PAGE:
My worms seemed to have survived. I do not know if they have thrived. At one point I tore apart the system. Did I have as many worms as I started with? Less? Possibly. Unsure. I did not separate out the worms but just inspected them as I moved material out of the system and back on top of it. I have seen many cocoons in the system. I have not seen baby worms. With the large food additions and purchasing peat moss for the garden I put a large quantity of peat moss into the bin as bedding. It is hard to tell if the harvest is peat moss or vermicastings. I put it all right back in on top. The best thing to do for a heavily fed vermicompost system I think is to cover with a layer of harvested vermicompost or even the stuff that is still too big to be harvested. So far I have no harvest taken out of this system. A lot of stuff food and bedding has disappeared.
I think the most interesting result of my testing has been that I still have the same old, same old major problem. It does not matter how big of an opening is given to that vermicompost, it still does NOT flow through and certainly nothing all evenly. Like Defying Gravity, it is Wicked. After a few months the vermicompost does not even need any bottom at all. It just keeps flying like a crazy monkey. I harvested what I could with a tri claw scraping at the bottom of the mass. It was not easy or fun. One has to untie the now moldy and slimy from months of water dripping tie. Then somehow reach down and over and back up trying to scrape around the inside of the bag for scraps to fall into the bucket which needs to be right there thus limiting ones hand movability. Even after a bunch of this and weeks going by the material does not fall all by itself, thus self harvesting. The bin is also too heavy and too close to the floor to convince from the outside the material to fall. Think trying to lift up a cow by the belly. After a long while and letting stuff dry out for months I was able to finally squish the still heavy lower outside of the bag to release the black gold. And then like an avalanche it ALL falls down. The whole center of the bin sinks out the bottom of the bag. The stuff stuck to the sides may still stay there.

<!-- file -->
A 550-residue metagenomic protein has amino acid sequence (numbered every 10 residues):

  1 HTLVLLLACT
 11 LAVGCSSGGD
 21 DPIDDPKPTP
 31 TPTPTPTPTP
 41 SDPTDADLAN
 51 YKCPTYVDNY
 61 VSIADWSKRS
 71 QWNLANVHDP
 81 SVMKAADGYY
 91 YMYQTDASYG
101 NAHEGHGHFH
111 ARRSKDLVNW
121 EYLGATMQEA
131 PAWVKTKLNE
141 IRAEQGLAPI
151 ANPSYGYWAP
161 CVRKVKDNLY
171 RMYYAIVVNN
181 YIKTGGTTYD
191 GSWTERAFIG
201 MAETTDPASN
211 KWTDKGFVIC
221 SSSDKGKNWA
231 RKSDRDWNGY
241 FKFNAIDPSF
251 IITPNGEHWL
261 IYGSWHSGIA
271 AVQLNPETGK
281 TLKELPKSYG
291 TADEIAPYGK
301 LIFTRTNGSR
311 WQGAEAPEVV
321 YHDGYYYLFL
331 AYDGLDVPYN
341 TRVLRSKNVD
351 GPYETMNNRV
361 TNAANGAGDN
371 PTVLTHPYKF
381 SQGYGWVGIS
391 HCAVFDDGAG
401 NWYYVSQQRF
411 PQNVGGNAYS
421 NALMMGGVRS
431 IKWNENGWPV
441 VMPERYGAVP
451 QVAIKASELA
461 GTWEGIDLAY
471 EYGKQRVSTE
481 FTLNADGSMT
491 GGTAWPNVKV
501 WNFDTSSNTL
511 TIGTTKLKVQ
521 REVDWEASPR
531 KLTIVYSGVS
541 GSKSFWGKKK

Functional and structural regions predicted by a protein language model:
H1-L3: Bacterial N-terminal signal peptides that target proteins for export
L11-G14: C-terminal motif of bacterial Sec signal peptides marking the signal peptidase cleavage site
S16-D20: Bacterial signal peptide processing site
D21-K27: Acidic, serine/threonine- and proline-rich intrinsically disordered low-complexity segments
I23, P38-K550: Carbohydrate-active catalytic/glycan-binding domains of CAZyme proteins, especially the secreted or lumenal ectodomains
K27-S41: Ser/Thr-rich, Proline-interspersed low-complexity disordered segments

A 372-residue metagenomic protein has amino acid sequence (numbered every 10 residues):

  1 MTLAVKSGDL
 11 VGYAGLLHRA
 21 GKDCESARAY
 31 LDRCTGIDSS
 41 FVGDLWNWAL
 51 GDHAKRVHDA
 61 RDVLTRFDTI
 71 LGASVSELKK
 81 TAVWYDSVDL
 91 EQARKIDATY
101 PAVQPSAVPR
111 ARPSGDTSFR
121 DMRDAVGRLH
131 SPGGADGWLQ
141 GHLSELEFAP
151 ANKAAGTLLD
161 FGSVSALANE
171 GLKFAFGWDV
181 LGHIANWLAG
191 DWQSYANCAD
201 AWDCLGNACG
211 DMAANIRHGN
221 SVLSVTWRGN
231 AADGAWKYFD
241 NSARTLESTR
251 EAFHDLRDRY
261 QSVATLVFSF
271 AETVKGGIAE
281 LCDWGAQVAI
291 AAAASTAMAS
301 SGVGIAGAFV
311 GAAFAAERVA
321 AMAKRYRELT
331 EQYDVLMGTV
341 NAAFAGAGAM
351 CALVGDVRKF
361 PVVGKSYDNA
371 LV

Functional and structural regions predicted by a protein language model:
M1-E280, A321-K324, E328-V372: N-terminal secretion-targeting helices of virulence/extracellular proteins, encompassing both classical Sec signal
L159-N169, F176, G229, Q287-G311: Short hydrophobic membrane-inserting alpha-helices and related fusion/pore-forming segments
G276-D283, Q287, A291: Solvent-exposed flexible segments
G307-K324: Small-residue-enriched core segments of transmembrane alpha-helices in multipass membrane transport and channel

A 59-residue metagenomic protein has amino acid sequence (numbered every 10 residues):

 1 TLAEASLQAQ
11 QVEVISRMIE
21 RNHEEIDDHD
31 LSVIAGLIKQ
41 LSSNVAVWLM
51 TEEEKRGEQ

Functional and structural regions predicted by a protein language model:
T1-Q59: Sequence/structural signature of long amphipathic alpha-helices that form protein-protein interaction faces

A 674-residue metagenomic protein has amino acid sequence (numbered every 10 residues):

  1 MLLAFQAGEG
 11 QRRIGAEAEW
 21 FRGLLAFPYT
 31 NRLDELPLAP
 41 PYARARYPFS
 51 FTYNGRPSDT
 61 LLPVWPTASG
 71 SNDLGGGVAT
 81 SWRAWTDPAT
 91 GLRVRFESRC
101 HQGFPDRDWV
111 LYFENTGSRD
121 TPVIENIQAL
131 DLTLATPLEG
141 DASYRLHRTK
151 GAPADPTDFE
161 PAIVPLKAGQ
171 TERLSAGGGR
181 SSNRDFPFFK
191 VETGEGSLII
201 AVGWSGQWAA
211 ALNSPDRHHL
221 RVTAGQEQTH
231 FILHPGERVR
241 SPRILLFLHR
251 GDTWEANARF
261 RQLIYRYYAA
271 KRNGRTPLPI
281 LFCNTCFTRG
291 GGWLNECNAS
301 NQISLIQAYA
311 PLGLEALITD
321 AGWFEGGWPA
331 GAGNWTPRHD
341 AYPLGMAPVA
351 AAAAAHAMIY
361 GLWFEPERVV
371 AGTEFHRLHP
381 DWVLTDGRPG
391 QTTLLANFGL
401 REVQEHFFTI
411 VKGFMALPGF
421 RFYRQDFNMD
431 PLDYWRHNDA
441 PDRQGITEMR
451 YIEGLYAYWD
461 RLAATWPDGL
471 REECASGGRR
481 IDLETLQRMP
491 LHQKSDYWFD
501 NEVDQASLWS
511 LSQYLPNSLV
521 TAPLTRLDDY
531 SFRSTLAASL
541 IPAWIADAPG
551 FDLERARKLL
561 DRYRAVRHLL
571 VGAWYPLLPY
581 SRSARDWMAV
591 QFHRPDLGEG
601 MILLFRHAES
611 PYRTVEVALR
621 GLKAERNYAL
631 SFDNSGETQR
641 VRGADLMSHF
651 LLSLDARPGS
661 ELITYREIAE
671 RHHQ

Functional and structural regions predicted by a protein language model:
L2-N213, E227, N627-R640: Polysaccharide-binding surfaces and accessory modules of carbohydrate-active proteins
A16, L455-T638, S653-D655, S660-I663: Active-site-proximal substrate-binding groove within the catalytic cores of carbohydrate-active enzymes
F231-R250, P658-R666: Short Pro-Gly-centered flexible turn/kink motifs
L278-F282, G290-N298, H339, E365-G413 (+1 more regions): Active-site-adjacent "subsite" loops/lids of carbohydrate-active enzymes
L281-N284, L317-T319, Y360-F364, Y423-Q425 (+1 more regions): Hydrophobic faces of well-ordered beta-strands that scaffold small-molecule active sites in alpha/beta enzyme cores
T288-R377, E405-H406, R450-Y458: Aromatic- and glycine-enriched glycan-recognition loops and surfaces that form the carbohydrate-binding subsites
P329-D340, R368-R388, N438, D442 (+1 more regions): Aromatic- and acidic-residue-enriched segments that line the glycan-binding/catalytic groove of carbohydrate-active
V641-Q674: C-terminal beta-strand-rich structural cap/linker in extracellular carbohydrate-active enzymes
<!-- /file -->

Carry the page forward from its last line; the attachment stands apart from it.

Despite this rather negative report I am still convinced this system is the best thing since sliced bread. The system certainly can deal with massive whole unchopped food inputs. The large surface area and how it just melts food additions makes it easy to over feed times ten. The netting does keep in the fruit flies. It may be good just for that. If fruit flies are visible just do not feed and they will all stay inside the zippered area. If fruit flies are there it is probably not time to feed yet anyways. Expect some nice friendly spiders to make homes right nearby. They too are working for you. Recently I have fed way less and actually stopped feeding the system. I am letting time work. I hope it is not drying out.
I way enjoyed doing this experiment and writing it up for you all. I hope you enjoyed "trying a worm inn" with me as if you were right there. I tried to do what you all would with it.
It would be great if there were sister or brother posts to this one. There are things I still want to know and understand about the system. Some things seem to be problems with all flow through such as harvests not falling through and then falling through all at once right down the center. Maybe like a chicken laying an egg this is just the way things are and the idea of constant harvesting of perfect vermicompost a quarter inch at a time falling like dust only happens in factory vermicomposting.
I am still trying to become friends with my Worm Inn.